Divine Providence: The Molinist Account - Cornell Studies in the Philosophy of Religion (Paperback)Thomas P. Flint (author)
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Thomas P. Flint develops and defends the idea of divine providence sketched by Luis de Molina, the sixteenth-century Jesuit theologian. The Molinist account of divine providence reconciles two claims long thought to be incompatible: that God is the all-knowing governor of the universe and that individual freedom can prevail only in a universe free of absolute determinism. The Molinist concept of middle knowledge holds that God knows, though he has no control over, truths about how any individual would freely choose to act in any situation, even if the person never encounters that situation. Given such knowledge, God can be truly providential while leaving his creatures genuinely free. Divine Providence is by far the most detailed and extensive presentation of the Molinist view ever written.
Middle knowledge is hotly debated in philosophical theology, and the controversy spills over into metaphysics and moral philosophy as well. Flint ably defends the concept against its most influential contemporary critics, and shows its importance to Christian practice. With particular originality and sophistication, he applies Molinism to such aspects of providence as prayer, prophecy, and the notion of papal infallibility, teasing out the full range of implications for traditional Christianity.
Publisher: Cornell University Press
Number of pages: 276
Weight: 425 g
Dimensions: 229 x 152 x 15 mm
"Thomas Flint, a leading proponent of 'Molinism', has written a stimulating exposition and defense of middle knowledge.... His are the arguments that anyone involved in the debate over Molinism will now have to engage, while even readers with little interest in divine providence may find the book worth studying just for its insights into explanatory priority, counterfactual power, and similar topics of general interest."-- David P. Hunt * International Journal for the Philosophy of Religion *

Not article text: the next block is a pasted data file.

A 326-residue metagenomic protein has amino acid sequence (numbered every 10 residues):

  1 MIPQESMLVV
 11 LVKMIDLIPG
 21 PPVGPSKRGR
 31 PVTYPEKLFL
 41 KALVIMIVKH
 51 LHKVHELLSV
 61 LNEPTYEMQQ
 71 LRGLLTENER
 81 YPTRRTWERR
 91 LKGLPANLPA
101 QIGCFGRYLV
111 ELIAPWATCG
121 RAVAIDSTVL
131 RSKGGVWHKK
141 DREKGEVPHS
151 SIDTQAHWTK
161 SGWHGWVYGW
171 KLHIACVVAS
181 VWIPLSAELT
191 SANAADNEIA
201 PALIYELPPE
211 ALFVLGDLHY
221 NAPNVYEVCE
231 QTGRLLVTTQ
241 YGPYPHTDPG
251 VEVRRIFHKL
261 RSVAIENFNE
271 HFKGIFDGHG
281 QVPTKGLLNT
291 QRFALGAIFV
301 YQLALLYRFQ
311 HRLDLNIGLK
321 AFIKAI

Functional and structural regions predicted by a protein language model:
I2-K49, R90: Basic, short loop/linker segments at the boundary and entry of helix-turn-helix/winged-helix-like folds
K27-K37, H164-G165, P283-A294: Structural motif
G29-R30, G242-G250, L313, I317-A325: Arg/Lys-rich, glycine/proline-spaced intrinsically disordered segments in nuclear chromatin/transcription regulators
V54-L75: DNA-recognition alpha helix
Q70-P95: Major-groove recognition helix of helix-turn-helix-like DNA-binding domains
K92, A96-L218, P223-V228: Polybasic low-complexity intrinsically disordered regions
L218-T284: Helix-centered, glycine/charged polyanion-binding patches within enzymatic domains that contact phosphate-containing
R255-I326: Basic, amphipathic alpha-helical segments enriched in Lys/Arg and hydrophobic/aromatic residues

"This exposition is clear and full, measured and well-oiled."* Religious Studies *
"Divine Providence is the only full-scale treatment of Molinism to have appeared in recent years.... It tackles Molinism directly and at length. It is written with great clarity, and it gives one a good idea of what can reasonably be argued for given its basic thesis. Those who want get a sense of how modern-day Molinists might wish to defend themselves today have nothing better to read at the moment."* American Catholic Quarterly *
"I am very impressed with Flint's discussion. He does an extraordinary job of setting forth clearly the Molinist metaphysical perspective and defending the engine that drives this system-God's middle knowledge-from attack. In fact his discussion of middle knowledge and the intricate interesting philosophical issues this concept continues to generate in current, mainstream philosophy of religion is, I believe, the best to date.... Flint's book remains required reading for any serious philosopher of religion or philosophical theologian."* The Philosophical Review *
"In this book, Flint systematically articulates and defends Molinism... and the result is a rigorous, clear treatment.... I recommend this book very highly to specialists in the field."* The Journal of Religion *
"In an exceptionally engaging, clear, and ingenious book, Thomas P. Flint appeals to divine middle knowledge to present and defend an account of divine providence. In the process he mounts a sustained development and defense of the doctrine of middle knowledge."* Philosophia Christi *